“Ladies and gentlemen, I’m sorry to disturb you, but I just thought you should know that we have a celebrity on the plane today. Well, perhaps not a celebrity today, but someday this young man will be a famous artist. Abraham has drawn us a marvelous picture. It’s quite wonderful, and I’ll be displaying it up here so we all can enjoy his great picture.”
The kid was absolutely BEAMING with pride and accomplishment and happiness and honor. Abraham returned to his seat. Becky broke out the medical kit, ripped open a band-aid and used it as ersatz tape to post the picture on the wall.
A few minutes later, Abraham was back with a second picture. A landscape this time, Becky again made an announcement and grabbed another band-aid.
When I talk about focusing on BEING social, rather than focusing on DOING social media, this is what I mean.
Social business isn’t about tools and technology. It’s about giving Becky the freedom to work off-script. It’s about cultural DNA that values moments of delight. It’s about treating customers as humans, not transactions. It’s about winning hearts and minds one planeload at a time with a personal, shared experience.
And it’s about building loyalty and triggering word-of-mouth by doing it well. Will Abraham’s parents ever fly any other airline? Will he? Will I? Or you?
For companies that are social at their core, social media just lets the rich get richer. For companies that don’t truly believe in the primacy of the customer, all the Twitter and Facebook and blogs and YouTube in the world won’t change their fortunes.
Social is foremost a philosophy, not a set of behaviors. And actions speak louder than words.” (Source: ConvinceandConvert.com)
Flexibility with Kids
Schools Financial Credit Union (#103) allows any of its employees to bring their newborns to work until the children are six months old. According to the vice president of marketing at the company, the babies cause little distraction, and since the parents can continue performing most of their work duties, the company doesn’t have to hire temps or train new people. (Source: Quality Logo Products) SFCU (#766) also supports a program called School Activities Leave. Employees may take up to 40 hours per year off for participation in a child’s school activity.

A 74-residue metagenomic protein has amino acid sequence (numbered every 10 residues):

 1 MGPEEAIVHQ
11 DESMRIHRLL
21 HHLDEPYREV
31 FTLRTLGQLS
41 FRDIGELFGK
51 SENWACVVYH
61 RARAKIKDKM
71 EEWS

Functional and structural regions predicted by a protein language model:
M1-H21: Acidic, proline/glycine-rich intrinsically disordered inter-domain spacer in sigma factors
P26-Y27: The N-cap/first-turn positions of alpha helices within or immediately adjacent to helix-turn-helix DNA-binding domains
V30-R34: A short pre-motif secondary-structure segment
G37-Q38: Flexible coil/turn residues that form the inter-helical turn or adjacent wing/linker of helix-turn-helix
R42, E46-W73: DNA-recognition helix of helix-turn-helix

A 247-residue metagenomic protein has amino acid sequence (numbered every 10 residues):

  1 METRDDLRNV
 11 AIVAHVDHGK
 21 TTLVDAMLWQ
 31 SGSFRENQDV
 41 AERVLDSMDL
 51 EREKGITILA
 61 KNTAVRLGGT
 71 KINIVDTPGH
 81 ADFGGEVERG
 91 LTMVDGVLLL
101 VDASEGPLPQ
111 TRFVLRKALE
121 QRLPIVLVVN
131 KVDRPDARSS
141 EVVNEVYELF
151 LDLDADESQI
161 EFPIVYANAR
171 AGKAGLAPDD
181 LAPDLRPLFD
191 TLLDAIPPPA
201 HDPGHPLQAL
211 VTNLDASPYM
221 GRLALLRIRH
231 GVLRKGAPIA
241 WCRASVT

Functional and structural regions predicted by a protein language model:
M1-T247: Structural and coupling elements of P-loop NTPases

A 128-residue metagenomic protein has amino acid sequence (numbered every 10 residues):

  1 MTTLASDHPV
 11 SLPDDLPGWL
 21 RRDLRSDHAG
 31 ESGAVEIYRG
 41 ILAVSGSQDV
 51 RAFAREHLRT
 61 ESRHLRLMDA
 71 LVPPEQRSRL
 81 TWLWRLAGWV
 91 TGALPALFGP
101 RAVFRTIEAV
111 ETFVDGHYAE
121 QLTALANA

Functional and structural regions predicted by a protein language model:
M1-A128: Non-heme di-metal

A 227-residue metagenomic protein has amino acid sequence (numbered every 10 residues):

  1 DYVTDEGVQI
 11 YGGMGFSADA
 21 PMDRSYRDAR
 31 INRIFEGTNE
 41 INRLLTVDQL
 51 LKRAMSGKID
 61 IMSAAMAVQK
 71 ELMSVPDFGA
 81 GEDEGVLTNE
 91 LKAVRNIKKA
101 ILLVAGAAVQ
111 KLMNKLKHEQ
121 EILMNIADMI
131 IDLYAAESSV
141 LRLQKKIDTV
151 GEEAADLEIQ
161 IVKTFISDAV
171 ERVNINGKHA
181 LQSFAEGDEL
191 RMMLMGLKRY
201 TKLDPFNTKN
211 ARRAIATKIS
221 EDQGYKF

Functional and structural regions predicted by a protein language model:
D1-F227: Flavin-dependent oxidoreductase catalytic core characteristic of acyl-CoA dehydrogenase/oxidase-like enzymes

Flexibility with Pay and Benefits
All employees at Darden (#86) Restaurants (Red Lobster, Olive Garden, LongHorn Steakhouse, The Capital Grille, Bahama Breeze, Seasons 52, Eddie V’s) are eligible for health insurance and disability coverage from the first day of employment, which is highly unusual in the restaurant business. In addition, Darden pays employees on a weekly basis, rather than bi-weekly – even though it costs them more to do so – because they recognize the economic needs of their workers.
Flexible with Travel
Unlike many technology and management consulting companies, Jabian Consulting (#245) focuses on local client engagements, meaning its consultants do not endure the typically grueling travel demands that often come with consulting work.
Flexible Dress Code
Several winning workplaces stress the importance of the right atmosphere. At BBS Technologies (#802), that means striving to replicate a college campus’s freedom and intellectual excitement.
The dress code? “You must wear clothes,” CEO Rick Pleczko said.
Otherwise, Pleczko said he wants everyone to feel comfortable at the software company as he tries to combine a casual atmosphere with a professional environment,
“We care what you produce and deliver, but not so much how you look,” (Source: Houston Chronicle)
Today’s Lagniappe (a little something extra thrown in for good measure) – Here’s a great YouTube video on ROWE by the U. of Minnesota:
All of the examples in this post were taken from the Green Goldfish Project. The Project is a quest to find 1,001 examples of marketing lagniappe for employees. Green goldfish are the little signature extras given to employees. They help differentiate a company, reinforce culture, increase retention and drive positive WoM. The book, “What’s Your Green Goldfish?” will be published on March 29, 2013.